Footnotes

References

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1 Murai, Shōsuke, ‘Poetry in Chinese as a diplomatic art in premodern East Asia’, trans. Wakabayashi, Haruko and Goble, Andrew Edmund, in Robinson, Kenneth R., ed., Tools of culture: Japan's cultural, intellectual, medical, and technological contacts in East Asia, 1000s–1500s (Ann Arbor, MI, 2009), p. 51.

2 Howland, Douglas, Borders of Chinese civilization: geography and history at empire's end (Durham, NC, 1996), pp. 4368.

3 An exception to the general lack of detailed work on brush talk is Douglas Howland's pioneering chapter on writing and poetry in late nineteenth-century Sino-Japanese scholarly exchanges, which will be discussed in more detail below. Howland, Borders of Chinese civilization, pp. 43–68.

4 See Sowerby, Tracey A., ‘Early modern diplomatic history’, History Compass, 14 (2016), pp. 441–56.

5 For a discussion, see Berry, Mary Elizabeth, ‘Defining “early modern”’, in Friday, Karl, ed., Japan emerging: premodern history to 1850 (Boulder, CO, 2012), pp. 4252.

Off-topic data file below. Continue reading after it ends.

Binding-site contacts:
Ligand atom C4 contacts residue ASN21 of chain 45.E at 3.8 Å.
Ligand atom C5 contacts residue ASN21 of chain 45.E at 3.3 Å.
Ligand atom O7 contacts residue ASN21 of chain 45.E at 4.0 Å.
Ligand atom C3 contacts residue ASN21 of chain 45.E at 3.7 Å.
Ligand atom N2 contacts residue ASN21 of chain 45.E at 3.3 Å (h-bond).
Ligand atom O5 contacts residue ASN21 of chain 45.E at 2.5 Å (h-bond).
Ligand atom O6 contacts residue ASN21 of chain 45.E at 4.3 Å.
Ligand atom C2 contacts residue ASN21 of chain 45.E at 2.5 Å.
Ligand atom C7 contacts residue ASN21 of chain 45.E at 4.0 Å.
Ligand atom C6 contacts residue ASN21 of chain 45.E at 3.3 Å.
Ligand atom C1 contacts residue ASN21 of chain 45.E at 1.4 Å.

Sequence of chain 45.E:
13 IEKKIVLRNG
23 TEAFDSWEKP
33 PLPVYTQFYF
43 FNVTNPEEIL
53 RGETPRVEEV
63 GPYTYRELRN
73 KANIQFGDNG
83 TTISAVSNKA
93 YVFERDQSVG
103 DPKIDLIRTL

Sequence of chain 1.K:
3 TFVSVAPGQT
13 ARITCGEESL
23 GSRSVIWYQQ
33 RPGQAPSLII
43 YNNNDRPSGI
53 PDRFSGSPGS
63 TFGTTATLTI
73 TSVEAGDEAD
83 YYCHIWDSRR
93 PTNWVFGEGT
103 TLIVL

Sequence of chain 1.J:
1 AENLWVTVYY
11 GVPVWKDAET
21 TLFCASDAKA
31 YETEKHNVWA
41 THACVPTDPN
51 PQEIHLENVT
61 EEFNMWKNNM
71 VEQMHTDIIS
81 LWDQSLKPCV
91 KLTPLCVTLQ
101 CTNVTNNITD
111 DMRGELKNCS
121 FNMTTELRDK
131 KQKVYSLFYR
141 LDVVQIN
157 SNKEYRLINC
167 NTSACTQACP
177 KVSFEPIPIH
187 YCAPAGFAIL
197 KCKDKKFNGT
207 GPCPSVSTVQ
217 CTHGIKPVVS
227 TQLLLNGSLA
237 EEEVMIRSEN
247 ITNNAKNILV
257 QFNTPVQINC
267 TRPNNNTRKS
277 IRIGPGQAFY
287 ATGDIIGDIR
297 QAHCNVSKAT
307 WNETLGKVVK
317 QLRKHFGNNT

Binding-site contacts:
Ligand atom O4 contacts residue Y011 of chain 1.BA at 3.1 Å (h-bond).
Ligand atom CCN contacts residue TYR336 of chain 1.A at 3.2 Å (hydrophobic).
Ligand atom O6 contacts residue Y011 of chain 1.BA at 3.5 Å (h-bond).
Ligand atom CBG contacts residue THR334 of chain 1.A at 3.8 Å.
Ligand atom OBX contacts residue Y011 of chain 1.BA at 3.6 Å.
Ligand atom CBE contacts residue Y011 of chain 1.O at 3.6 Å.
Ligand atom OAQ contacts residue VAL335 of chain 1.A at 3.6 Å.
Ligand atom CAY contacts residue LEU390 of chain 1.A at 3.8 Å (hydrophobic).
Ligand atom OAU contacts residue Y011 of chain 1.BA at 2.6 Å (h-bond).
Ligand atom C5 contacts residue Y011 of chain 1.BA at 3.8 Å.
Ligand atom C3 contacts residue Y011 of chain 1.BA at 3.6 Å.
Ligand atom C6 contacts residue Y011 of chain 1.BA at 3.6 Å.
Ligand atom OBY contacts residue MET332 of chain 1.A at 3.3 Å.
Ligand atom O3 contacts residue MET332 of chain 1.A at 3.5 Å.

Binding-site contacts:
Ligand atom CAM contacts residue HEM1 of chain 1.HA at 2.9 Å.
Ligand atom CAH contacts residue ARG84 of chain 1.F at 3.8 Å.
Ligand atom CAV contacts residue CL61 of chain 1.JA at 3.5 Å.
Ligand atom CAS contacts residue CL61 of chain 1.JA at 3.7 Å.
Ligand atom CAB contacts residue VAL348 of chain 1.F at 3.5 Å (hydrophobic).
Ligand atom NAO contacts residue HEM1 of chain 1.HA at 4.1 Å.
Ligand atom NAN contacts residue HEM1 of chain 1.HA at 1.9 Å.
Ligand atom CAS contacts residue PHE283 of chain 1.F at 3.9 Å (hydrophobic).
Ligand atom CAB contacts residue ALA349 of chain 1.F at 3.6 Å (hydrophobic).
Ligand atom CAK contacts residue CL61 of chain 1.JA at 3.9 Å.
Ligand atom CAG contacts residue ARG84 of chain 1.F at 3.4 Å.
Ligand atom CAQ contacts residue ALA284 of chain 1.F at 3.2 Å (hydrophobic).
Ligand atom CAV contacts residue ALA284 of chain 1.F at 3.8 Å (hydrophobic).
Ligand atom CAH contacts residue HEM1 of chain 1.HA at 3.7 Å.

6 Pollock, Sheldon, The language of the gods in the world of men: Sanskrit, culture, and power in premodern India (Berkeley, CA, 2006).

7 E.g. Elman, Benjamin A., ed., Rethinking East Asian languages, vernaculars, and literacies, 1000–1919 (Leiden, 2014); Denecke, Wiebke, Classical world literatures: Sino-Japanese and Greco-Roman comparisons (Oxford, 2014); King, Ross, ‘Ditching “diglossia”: describing ecologies of the spoken and inscribed in pre-modern Korea’, Sungkyun Journal of East Asian Studies, 15 (2015), pp. 119.

8 On the geographical range of Chinese textual influence and local responses, see Kornicki, Peter, Languages, scripts, and Chinese texts in East Asia (Oxford, 2018).

9 Matisoff, James A. coined the term ‘Sinosphere’ to denote ‘the Chinese…area…of linguistic/cultural influence in Southeast Asia’ (n. 17) in ‘On megalocomparison’, Language, 66 (1990), pp. 106–20, at p. 113. For a discussion of the history of the concept, see Victor Mair, ‘Sinophone and Sinosphere’, posted on Language Log (8 Nov. 2012), http://languagelog.ldc.upenn.edu/nll/?p=4306. Here, I follow Joshua Fogel's use of the term as an essential concept for understanding the history of East Asia in particular. See Fogel, Joshua A., Articulating the Sinosphere (Cambridge, MA, 2009), pp. 46.